Campbell's Tossing Artificial Colors, Flavors By 2018

“Soup Is Good Food,” Campbell used to tell consumers. Now it wants them to think of it as a “Good For You” food company and, as part of that ongoing transformation, it said at a investor’s meeting Wednesday that it would remove all artificial flavors and ingredients from it products by 2018 and would be putting a major focus on its new Campbell Fresh division.

“To understand the ideas driving the overhaul of Campbell Soup Co., it helps to consider how the packaged food giant is talking about the products they make. According to chief executive Denise Morrison, the research and development team now describes their work in terms of ‘recipes and cooking, not formulas and processing,’” Sarah Halzack writes for the Washington Post.

“It’s a subtle verbal cue that reflects what the company behind Campbell’s soup, Pepperidge Farm cookies and Spaghettios is describing as an ‘extreme makeover’ to prevent it from becoming irrelevant in a new era of American eating.”



It’s not, some say, exactly leading the charge into the greener pasture.

“Competitors in the packaged food market like General Mills, Nestlé USA, and Kraft and chain restaurants like Subway, Panera, Taco Bell, and Pizza Hut” are already there, as Consumerist’s Laura Northrup points out — but not without a bit of the wistfulness that has made marketers put off such overhauls to their cherished products. “Be prepared for some of the familiar flavors of your childhood to change. Maybe,” she concludes.

Not that it’s a laggard either.

“I wouldn’t say we’re coming from behind on this one. We’ve been working on this quietly. About 95% of our products have no preservatives, so we’ve done a lot of work. And, we still have some work to do,” according to Mark Alexander, Campbell’s president of Americas simple meals and beverages, writes Jade Scipioni of Fox Business.  

Speaking of leading the pack, Boomers may have discovered that going natural is groovy but it’s the Millennials who have forced it into the mainstream.

“We’re seeing big shifts in consumers. The younger generation wants healthier products and our consumers are everywhere. We’re in 80% of households. Our consumer is America,” Alexander says.

And the demographics of that America are shifting in other ways, too, including “the continued growth of Hispanics,” Morrison points out in a transcript of the meeting. “Further, we're witnessing a fundamental redefinition of the family structure. Today, the American family is more like a mosaic. It comes in different configurations and represents different cultures, different races, different generations, different religions and different life choices.”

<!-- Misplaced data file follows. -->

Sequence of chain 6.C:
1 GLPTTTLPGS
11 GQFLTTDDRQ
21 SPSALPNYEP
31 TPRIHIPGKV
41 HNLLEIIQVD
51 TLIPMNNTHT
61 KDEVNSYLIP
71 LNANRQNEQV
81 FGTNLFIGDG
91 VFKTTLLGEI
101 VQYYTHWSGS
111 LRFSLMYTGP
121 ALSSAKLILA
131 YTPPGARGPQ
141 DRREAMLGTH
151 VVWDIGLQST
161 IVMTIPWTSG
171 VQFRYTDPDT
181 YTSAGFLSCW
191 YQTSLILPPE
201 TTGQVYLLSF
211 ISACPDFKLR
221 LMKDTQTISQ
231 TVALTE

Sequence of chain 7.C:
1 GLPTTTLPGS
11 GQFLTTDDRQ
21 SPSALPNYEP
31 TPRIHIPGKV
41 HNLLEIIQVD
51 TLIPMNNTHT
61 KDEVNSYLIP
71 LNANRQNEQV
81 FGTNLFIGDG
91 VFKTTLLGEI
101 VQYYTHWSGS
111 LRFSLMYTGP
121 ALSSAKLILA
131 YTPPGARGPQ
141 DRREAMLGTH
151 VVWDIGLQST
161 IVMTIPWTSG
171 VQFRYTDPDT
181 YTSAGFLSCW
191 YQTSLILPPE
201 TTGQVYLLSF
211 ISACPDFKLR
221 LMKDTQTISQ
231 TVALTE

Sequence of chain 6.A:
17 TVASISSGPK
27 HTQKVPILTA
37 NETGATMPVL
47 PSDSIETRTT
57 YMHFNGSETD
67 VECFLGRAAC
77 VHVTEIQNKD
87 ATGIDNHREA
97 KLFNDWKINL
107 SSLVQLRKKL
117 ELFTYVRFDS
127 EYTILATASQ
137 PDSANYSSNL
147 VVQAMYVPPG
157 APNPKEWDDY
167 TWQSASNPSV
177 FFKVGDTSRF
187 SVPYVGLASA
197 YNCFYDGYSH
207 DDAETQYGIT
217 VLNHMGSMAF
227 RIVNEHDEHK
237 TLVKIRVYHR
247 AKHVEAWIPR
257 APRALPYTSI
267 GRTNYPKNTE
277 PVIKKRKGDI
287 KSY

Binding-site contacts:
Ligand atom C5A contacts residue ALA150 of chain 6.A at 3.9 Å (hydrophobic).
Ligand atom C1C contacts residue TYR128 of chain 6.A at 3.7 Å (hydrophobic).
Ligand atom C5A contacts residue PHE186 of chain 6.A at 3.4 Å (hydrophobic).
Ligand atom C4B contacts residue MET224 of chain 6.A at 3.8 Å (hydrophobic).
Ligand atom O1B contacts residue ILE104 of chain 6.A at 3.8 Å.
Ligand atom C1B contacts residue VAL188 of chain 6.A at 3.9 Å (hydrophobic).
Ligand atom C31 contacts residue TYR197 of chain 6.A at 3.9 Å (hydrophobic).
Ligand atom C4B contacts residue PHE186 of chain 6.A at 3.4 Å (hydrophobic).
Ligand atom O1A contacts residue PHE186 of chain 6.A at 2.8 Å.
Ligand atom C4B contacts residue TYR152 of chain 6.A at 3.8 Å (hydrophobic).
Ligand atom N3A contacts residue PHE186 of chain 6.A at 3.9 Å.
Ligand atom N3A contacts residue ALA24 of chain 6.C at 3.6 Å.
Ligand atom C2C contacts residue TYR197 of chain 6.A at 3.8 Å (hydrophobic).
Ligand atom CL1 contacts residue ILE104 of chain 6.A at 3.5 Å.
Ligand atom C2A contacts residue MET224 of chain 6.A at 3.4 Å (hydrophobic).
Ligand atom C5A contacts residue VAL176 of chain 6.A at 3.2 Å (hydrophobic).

“It's a far cry from the Rockwellesque family units that many of us in the food industry are accustomed to. They are demanding that companies connected their households with relevant messages and products that meet their individual needs.”

Mossison goes on to proclaim that Campbell  “like[s] to think of ourselves as the biggest small company. We're fundamentally different than many of the companies that comprise the food group today.”

In a follow-up call with Fortune’s Beth Kowitt, who wrote a June 1 cover story “The War On Big Food,” Morrison “said that her rhetoric was really about having the ‘soul and agility of a small company and scale, assets, and resources of a large company.’”

Kowitt writes that “Campbell is trying to adopt some of the strategies of ‘challenger’ brands — including those it has acquired like Plum Organics, Bolthouse, and most recently Garden Fresh Gourmet — by being more nimble and transparent.”

The Campbell Fresh division has about $1 billion in sales and consists of Bolthouse Farms, Garden Fresh Gourmet and its refrigerated soup business.

“The fresh opportunity is so compelling that we formed an entire division around it,” Morrison said at the meeting.

The transparency Morrison refers to is manifest in a new website that opens with the seven words that represent its purpose and is “the single most important cultural change we've implemented,” according to Morrison: “Real Food That Matters For Life's Moments.”

In fact, discloses all ingredients, identifies ones that are genetically modified and talks about where they come from and are produced. But this is not the place to get exact levels of the ingredients in each product; that’s on the nutrition label. The table salt in Chicken Noodle Soup “adds seasoning and flavor.” The sugar? It “balances the savory flavors.” And “MSG is used to enhance the soup's savory flavor and is made by fermenting cane or beet molasses.”

No wonder so many of us grew up loving the stuff. But the good news is that it already “contains no artificial colors, no artificial flavors and no preservatives.”

2 comments about "Campbell's Tossing Artificial Colors, Flavors By 2018".
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  1. Ed Papazian from Media Dynamics Inc, July 24, 2015 at 10:44 a.m.

    I've watched Campbells try to interest Americans in soup for many, many years and this is nothing new---but I do wish them luck. Because of my past associations with this account as an ad guy, I make it a point to take note of the soup aisle in my local supermarket when I shop for something nearby---like tomato sauce or rice. So far, I have yet to see any one else but myself buy soup--and I do it rarely---and I've been watching this aisle for years. Campbells----you've got a real challenge....but, maybe, those health conscious "Millennials" will come to the rescue.

  2. Jamie Cooper from JC Media, July 27, 2015 at 9:01 a.m.

    I think it is fantastic news that Campbels are now tossing out foord colouring and flavours. They should do more to ensure that it is the real flavour of the key ingredients that comes through. Take
    <a href="">tomato</a>
    soup as an example, make it taste of REAL tomatos.

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